Thank you. This was very helpful.

Ebb10603524dd22621c1155dd7ddf106

(19150)

on May 31, 2012
at 01:28 PM

Upvotes or "accepted answer" status would be appreciated. :-)

2
F0a3e3f17d9a740810ac37ff2353a9f3

(3804)

on May 30, 2012
at 03:50 PM

If dizziness is the only symptom, it's more likely to be caused by low blood pressure than low blood sugar.

Low blood pressure, other things equal, is usually caused by too much water, too little salt, or both, especially if you are restricting carbohydrates.

So, don't over-hydrate. Keep a water bottle handy, but drink only when thirsty. Add some salt to your diet either with bone broth or just liberally salting your food.

Or, consider working-out after your first meal of the day.

Also, it's not a good sign that you're having to come here for advice. A good trainer would have been on this the first time it happened.

Finally, there's nothing special or "Paleo" about CrossFit. If you're not getting the results you want, change gyms.

11e6ef13d59802d3f60c79a1bd1eb7c6

on May 31, 2012
at 03:06 AM

I guess I should clarify. I did talk about this with the gym trainer and she/he (talked to two) said that it is not uncommon to experience this if you're new to CrossFit. They agreed that I should continue until I hit that dizzy spot and then break, walk, and stop if I need to. They also agreed that my nutritional needs might not be met now that my routine includes intensity. I don't think that is bad advice in the slightest. So I am here, at a Paleo forum asking for suggestions on diet only because I eat this way and wish to continue to. And quitting a gym after two workouts is nonsense

F0a3e3f17d9a740810ac37ff2353a9f3

(3804)

on May 31, 2012
at 02:46 PM

@Dawn Spencer: Respectfully, telling you to rest until the dizziness passes then continue your workout isn't good advice. If you become dizzy again it could cause a fall or a dropped weight, both of which can result in injury. Again, the fact that your trainers apparently don't know the most common cause isn't a good sign.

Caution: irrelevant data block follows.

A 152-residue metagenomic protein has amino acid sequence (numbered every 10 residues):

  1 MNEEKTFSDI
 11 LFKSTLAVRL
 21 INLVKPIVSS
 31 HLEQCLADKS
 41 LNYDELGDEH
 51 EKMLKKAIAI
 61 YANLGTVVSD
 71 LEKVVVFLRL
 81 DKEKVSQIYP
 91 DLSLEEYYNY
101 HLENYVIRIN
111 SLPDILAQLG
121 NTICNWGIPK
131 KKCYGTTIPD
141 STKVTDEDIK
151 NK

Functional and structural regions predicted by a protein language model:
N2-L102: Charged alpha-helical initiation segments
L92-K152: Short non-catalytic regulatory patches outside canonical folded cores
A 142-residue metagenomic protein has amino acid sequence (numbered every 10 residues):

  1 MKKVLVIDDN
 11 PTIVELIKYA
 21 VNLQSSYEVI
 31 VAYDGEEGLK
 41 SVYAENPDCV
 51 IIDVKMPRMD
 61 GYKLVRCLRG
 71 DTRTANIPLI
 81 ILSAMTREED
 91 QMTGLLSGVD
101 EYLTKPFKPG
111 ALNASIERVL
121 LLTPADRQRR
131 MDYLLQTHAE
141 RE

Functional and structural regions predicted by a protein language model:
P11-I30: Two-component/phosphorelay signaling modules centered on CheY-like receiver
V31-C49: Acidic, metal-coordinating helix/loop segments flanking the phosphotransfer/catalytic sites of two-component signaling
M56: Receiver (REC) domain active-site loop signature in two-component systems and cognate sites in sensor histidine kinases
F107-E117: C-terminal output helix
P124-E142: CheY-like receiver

0
F694fc245d03b64d6936ddb29f4c9306

(2613)

on May 30, 2012
at 02:39 PM

Some discomfort and dizziness may be normal, especially if you're not used to high-intensity workouts. That being said, if it continues, you may want to see a doctor. On one hand, if you're also transitioning from a SAD (standard American diet), your body may be having trouble keeping up with all the changes. On the other hand, serious dizziness when exercising can be indications of heart conditions that involve low blood pressure, as well as other conditions (such as vertigo).

http://www.livestrong.com/article/381699-dizziness-exercising/

http://www.lifeorganizers.com/cm_articles/93_it_is_ok_to_become_lightheaded_or_nauseas_during_a_workout_706.html

11e6ef13d59802d3f60c79a1bd1eb7c6

on May 30, 2012
at 03:05 PM

Have been 80 percent paleo for a couple years. Have been considerably better the last six months. Just found a CrossFit gym local to me that I didn't know exists so that part is new to my routine. Until now my exercise routine (if you call it that) has been lacking in intensity. I walk alot (2-3 miles a day), and I play baseball with my son.

0
A45c2797ecd465a8c94575b9442e6e79

on May 30, 2012
at 02:37 PM

I'm confused. Are you working out in a fasted state? Or eating before? I like to workout in a fasted state. Actually, I ONLY work out in a fasted state. I tried eating prior and had the same problem. Fasting, I never get a dip in energy or feel lightheaded.

11e6ef13d59802d3f60c79a1bd1eb7c6

on May 30, 2012
at 03:00 PM

I'm working out fasted. Food is not appealing to be when I wake up so I wait till I freely pangs and then eat.

11e6ef13d59802d3f60c79a1bd1eb7c6

on May 30, 2012
at 03:06 PM

FEEL pangs. Not freely. Dang phone.